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Excuse me! How to tackle bad customer service

When confronted with shoddy customer service, do you tend to think it might be too much hassle to speak up about it? Or do you sometimes blow a fuse? 10 Tips columnist Laura T. Coffey spells out how to find a happy medium and lodge effective, not futile, complaints.
/ Source: TODAY contributor

When confronted with bad customer service, do you sometimes think it will end up being too much hassle to speak up about it? Or can such situations have the opposite effect on you, prompting you to go so ballistic that you can never do business with the erring company again?

Here’s the problem with those approaches: They frequently result in unpleasant consequences for you, either in the short term or in the long term. The good news is that there’s another way to proceed. The following tips can help you lodge effective complaints that yield real results.

1. Stay calm. Make a genuine effort not to get emotional. Doing so could damage your argument and your credibility. Behave as professionally as possible, and always remember this: You’re talking to a fellow human being. In many cases, the person on the receiving end of your complaint may not have had anything to do with what went wrong.

2. Don’t delay. If you want a quick resolution to your problem, don’t wait weeks and weeks to complain about it. Immediate action can get the ball rolling and help the customer service representatives in question take your situation more seriously.

3. Request special treatment if warranted. Do you do lots of business with the company in question? If so, be sure to mention that in all of your conversations and correspondence about the complaint. It really should count for something.

4. Try the easiest approach first. Call, e-mail or visit the company’s customer service department. Explain your situation clearly, and say how you would like to see it resolved. This step alone could make the problem evaporate. If the first customer service representative you reach turns out to be unhelpful, ask to speak with that person’s manager.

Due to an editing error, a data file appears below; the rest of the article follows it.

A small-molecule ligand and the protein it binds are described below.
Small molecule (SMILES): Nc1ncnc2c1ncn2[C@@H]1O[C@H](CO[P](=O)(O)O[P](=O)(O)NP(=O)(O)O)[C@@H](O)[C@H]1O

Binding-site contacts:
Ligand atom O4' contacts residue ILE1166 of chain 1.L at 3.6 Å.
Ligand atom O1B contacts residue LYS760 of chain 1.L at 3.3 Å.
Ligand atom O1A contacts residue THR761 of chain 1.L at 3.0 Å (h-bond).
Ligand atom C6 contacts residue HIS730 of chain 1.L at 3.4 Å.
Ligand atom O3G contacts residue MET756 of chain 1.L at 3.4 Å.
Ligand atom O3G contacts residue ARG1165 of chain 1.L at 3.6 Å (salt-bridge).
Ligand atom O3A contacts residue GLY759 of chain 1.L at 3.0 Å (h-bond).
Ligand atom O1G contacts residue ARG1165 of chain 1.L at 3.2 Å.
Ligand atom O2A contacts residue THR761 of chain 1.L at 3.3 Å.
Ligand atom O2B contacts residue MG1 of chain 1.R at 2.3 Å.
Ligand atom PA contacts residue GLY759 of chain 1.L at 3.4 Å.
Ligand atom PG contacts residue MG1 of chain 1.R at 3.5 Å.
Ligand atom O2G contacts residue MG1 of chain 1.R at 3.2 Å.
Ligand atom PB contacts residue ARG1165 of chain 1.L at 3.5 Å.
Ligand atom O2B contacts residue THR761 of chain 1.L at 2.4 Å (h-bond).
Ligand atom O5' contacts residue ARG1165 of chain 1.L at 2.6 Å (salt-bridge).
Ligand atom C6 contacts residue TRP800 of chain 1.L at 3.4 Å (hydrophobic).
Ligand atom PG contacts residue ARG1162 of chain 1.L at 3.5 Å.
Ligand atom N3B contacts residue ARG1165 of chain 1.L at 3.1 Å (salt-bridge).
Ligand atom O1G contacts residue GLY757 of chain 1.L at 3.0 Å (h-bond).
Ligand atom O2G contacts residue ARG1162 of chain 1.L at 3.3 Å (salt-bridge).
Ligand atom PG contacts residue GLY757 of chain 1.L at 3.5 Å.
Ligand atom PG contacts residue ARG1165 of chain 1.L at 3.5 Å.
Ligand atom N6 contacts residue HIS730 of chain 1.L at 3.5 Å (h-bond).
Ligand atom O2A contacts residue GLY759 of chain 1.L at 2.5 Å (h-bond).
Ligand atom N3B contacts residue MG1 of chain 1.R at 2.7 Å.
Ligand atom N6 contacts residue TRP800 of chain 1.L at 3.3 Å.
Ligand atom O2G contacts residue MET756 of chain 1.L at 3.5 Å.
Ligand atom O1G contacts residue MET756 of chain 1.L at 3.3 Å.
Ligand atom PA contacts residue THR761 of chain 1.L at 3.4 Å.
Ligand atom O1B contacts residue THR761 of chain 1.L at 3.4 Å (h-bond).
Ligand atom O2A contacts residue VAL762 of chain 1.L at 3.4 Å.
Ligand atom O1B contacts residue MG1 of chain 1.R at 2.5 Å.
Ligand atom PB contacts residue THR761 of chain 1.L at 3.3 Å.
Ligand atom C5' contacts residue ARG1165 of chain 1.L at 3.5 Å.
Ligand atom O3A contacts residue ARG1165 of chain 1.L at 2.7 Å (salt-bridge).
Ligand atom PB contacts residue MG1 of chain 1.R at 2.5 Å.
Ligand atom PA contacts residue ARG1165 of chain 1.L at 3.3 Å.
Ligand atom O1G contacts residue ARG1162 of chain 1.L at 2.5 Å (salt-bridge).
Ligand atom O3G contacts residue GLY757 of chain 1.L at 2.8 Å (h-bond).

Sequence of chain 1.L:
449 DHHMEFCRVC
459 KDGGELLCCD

5. Keep good records. If none of that works, start writing down notes about each encounter you’ve had with people at the company. Your documentation will demonstrate your efforts to resolve the problem.

6. Write to the right person. Draft a concise letter to the president or chief executive officer of the company. You can get that person’s name by calling the company, visiting the company’s Web site or going through Hoover’s or Vault. In some cases you’ll be able to e-mail the person directly; in others you might have to mail your letter to the person’s attention at corporate headquarters.

7. Be polite. Whether you e-mail it or snail mail it, your letter should open with a sentence that captures your reader’s attention, perhaps by saying you are dismayed or shocked. But be courteous throughout the letter, thanking the person in advance for what he or she is going to do for you.

8. Be specific. Describe what occurred without any exaggeration or embellishment. Depending on the situation, consider attaching copies of your records and receipts. Let your reader know that you expect a resolution to the problem, and say what you hope that resolution will be. Don’t be unrealistic or demand too much, and set a reasonable time limit for the company to get back to you.

9. Know where else you can turn. You can file online complaints with the Better Business Bureau and the Federal Trade Commission. You also can file a complaint with your state government. To start the process of figuring out which agency to contact in your state, click here. In addition, you can contact the state consumer affairs department, state attorney general’s office and county district attorney’s office where the company is located. To find contact information for attorneys general around the country, click here.

10. Maintain your momentum. If your issue is serious, be aware that it could take months for it to be settled. Be persistent, and be prepared to send more than one letter.